The motion judge admitted that the child support figure was a compromise due to the limited information produced by the defendant despite several requests for his income verification, tax returns and a case information statement. Defendant correctly contends that the child support figure is inexact, but he must bear the blame. Both the guidelines and the case law of this State explicitly permit the imputation of income where earnings cannot be determined. Pressler, Current N.J. Court Rules, Appendix IX-A, "Considerations In Use Of Child Support Guidelines," subpart 12 (2002); Bencivenga v. Bencivenga, 254 N.J. Super. 328, 331-32 (App. Div. 1992); Mowery v. Mowery, 38 N.J. Super. 92, 102 (App. Div. 1955), certif. denied, 20 N.J. 307 (1956). The failure of the defendant to provide adequate financial information placed the hearing judge in a position where he had to examine the defendant's health and work abilities and realistically impute income. The judge made a conscientious effort to fairly apply the child support guidelines in a manner reflective not only of defendant's stated income but also income properly imputed to him. We find no abuse of discretion in the manner in which the child support was calculated or in the resulting support figure. See McDermott v. McDermott, 120 N.J. Super. 42, 44 (App. Div. 1972); Weitzman v. Weitzman, 228 N.J. Super. 346, 358 (App. Div. 1988), certif. denied, 114 N.J. 505 (1989).
Defendant next argues that the hearing judge abused his discretion by giving retroactive effect to his determination of child support. He argues that when the custody order was entered he was not provided with notice as to plaintiffs' child support complaint and therefore there should be no retroactivity. However, the record reflects that Gail Tash applied to the Monmouth County Family Intake Service on November 29, 1999. It strains credulity for the defendant to say he had no knowledge of the application for support when he was obviously aware that he had a responsibility to support his children, at the very least as of the date of his custody complaint. We find that under these circumstances there was no abuse of discretion in granting retroactive effect to a child support order.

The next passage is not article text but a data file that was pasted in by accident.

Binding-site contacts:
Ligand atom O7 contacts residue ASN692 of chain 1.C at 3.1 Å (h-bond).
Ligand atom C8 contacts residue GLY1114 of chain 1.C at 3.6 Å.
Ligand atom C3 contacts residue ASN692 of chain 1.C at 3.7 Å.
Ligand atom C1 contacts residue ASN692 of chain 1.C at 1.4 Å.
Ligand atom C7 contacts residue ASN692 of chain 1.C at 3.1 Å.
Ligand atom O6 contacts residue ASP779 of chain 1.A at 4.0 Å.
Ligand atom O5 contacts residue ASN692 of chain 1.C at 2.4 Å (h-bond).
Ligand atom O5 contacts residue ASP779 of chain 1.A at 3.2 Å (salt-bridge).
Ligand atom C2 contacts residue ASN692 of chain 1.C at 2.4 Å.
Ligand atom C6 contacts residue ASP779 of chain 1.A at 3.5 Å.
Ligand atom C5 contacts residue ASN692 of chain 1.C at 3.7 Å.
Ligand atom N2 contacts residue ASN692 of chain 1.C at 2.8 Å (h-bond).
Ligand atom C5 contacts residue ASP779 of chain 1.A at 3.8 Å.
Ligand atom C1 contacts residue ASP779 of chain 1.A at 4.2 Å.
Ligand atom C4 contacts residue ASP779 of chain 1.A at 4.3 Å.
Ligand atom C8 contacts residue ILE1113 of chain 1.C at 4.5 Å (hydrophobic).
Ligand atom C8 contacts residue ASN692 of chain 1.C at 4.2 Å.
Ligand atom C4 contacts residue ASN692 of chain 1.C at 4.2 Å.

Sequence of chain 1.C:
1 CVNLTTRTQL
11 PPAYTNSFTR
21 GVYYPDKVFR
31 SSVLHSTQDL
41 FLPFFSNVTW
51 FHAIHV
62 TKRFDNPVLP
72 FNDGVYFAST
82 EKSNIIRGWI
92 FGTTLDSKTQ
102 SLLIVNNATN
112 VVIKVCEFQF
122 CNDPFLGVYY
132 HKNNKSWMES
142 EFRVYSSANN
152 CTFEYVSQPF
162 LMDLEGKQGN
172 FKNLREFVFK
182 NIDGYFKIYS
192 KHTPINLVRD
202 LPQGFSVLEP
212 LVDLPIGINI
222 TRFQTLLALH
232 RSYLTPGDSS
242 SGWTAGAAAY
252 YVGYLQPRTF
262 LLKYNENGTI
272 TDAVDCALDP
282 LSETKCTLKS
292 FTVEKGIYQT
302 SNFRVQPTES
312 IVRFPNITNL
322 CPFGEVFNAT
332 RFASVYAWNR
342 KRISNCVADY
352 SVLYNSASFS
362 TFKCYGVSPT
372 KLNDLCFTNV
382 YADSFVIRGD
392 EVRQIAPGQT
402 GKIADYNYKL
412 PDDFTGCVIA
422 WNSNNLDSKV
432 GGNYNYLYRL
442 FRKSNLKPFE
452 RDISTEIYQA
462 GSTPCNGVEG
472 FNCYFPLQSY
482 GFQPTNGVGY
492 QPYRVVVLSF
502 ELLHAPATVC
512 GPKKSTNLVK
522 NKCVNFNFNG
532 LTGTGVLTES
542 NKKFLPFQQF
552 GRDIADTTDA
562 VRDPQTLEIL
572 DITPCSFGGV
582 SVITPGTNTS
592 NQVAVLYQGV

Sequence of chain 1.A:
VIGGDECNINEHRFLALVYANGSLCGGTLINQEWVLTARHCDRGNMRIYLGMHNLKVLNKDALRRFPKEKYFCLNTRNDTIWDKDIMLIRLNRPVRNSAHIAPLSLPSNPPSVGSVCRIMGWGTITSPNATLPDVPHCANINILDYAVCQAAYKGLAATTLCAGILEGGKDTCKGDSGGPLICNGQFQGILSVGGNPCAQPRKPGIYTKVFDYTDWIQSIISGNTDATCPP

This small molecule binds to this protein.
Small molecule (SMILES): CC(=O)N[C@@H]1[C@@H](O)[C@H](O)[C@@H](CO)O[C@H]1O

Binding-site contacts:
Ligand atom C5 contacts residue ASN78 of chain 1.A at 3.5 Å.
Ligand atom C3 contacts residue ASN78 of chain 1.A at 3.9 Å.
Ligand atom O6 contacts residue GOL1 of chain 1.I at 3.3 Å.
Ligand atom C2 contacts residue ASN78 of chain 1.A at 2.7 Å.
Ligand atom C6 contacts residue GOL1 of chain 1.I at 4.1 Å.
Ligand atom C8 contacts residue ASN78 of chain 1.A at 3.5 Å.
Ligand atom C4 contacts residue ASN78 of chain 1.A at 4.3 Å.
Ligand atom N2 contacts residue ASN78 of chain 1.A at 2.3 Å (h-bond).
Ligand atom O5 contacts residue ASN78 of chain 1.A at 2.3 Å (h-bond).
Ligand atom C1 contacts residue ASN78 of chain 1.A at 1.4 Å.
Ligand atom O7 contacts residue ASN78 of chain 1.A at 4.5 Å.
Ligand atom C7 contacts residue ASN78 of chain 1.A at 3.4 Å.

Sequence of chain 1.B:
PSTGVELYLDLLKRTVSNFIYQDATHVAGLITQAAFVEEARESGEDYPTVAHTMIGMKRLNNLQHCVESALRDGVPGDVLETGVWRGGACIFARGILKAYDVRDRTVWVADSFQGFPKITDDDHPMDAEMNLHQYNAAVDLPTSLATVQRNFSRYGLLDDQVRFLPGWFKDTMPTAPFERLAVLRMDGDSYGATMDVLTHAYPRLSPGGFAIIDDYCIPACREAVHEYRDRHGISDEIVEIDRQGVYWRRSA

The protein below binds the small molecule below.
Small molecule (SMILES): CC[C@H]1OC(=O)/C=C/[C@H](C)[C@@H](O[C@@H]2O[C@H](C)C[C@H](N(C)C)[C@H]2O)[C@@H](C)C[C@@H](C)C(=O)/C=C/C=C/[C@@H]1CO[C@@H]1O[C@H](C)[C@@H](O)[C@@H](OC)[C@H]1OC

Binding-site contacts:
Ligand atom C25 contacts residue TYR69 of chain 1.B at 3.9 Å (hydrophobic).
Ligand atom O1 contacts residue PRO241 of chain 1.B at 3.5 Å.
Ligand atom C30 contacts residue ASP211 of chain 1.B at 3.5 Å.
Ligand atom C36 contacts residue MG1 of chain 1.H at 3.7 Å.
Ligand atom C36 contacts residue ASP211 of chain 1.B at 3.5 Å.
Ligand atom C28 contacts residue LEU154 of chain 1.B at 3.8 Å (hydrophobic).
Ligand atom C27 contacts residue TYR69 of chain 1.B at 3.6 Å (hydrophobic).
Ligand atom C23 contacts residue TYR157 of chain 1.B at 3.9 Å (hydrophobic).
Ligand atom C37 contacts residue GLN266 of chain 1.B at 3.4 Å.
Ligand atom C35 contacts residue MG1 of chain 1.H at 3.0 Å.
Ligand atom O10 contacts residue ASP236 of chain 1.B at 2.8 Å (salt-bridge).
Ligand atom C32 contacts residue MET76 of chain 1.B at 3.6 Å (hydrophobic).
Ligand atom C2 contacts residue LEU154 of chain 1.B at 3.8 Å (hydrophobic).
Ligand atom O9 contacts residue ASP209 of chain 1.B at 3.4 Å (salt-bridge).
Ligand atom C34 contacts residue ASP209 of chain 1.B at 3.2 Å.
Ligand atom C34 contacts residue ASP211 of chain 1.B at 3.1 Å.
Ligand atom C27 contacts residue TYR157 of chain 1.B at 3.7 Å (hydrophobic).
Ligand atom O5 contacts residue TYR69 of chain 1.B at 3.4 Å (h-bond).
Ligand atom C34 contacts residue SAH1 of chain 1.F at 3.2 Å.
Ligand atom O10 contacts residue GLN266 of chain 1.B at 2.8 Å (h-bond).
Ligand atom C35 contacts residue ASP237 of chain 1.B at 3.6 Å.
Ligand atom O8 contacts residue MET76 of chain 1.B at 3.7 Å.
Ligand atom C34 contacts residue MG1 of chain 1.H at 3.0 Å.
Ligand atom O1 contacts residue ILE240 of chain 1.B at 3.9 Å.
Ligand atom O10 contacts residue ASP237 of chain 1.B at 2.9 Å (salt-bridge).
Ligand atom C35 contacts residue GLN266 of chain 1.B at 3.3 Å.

However, we are constrained to reverse the order of child support due to the failure of the hearing judge to consider the earnings of plaintiffs as well as his exclusion of social security death benefits from consideration under the child support guidelines.
The child support guidelines basic child support amounts set forth in Appendix IX-F represent estimates of parental expenditures on children in intact households and are the marginal (extra) cost of raising a child at various total-income levels. See Pressler, supra, Appendix IX-A, ¶¶ 5-7. Accordingly, total household net income must be considered, regardless of a duty to support *fn1 so that actual cost of raising the child can be best estimated. The guidelines are predicated on an "income share basis" and assume a household overhead component which may be of significance if others pay all or part of the household expenses where a child resides.
As stated in the comments to the guidelines, "[a]t the foundation of the child support guidelines are estimates of what parents in intact families spend on their children." Pressler, supra, Appendix IX-A at pp. 2262. That amount, termed the Basic Child Support Obligation, is the presumed financial need for the child. Accordingly, the economic underpinning of the guidelines support an approach to consider the total income of plaintiffs and defendant and then derive the obligation of the father as a percentage of the whole. Put another way, the hearing judge must determine the standard of well-being and marginal cost for the children in the household of the grandparents and the extent to which the father can fulfill his obligation within the confines of his income as determined by the court.
Next be addressed is the inclusion or exclusion of the social security death benefits paid on behalf of Desiree Haley for the two children in issue. With regard to government benefits paid the guidelines state the following:
In some cases government benefits may be received by or for a child based on a parent's earning record, disability or retirement (e.g., Black Lung, Veteran's Disability, Social Security). Such payments are meant to replace the lost earnings of the parent and are paid in addition to the worker's or member's benefits (i.e., payment to family members do not reduce the member's benefits,)... If non-means tested benefits are paid to or for the dependent child for whom support is being determined, the benefits must be deducted from the basic support obligation. The deduction is provided because the receipt of such benefits reduces the parents' contributions toward the child's living expenses (i.e., the marginal cost of the child). If the benefits received by the child are greater than the total support obligation (i.e., the 7 amount of the obligation after deducting the benefits is zero), no support award should be ordered while the child is receiving the benefits. The benefits will continue to be paid by the government agency to the custodial parent in lieu of child support. If the total obligation is greater than the benefits received by the child, the non- custodial parent's income share of the residual amount (after deducting the benefits) is the support award to be paid to the custodial parent. Government benefits paid to or for a child that reduce benefits paid to a non-custodial parent (an apportionment) should not be deducted from the basic child support order (i.e., the apportionment represents a payment toward the support order similar to a garnishment). [Pressler, supra, Appendix IX-A, ¶¶ 10c (citations omitted).]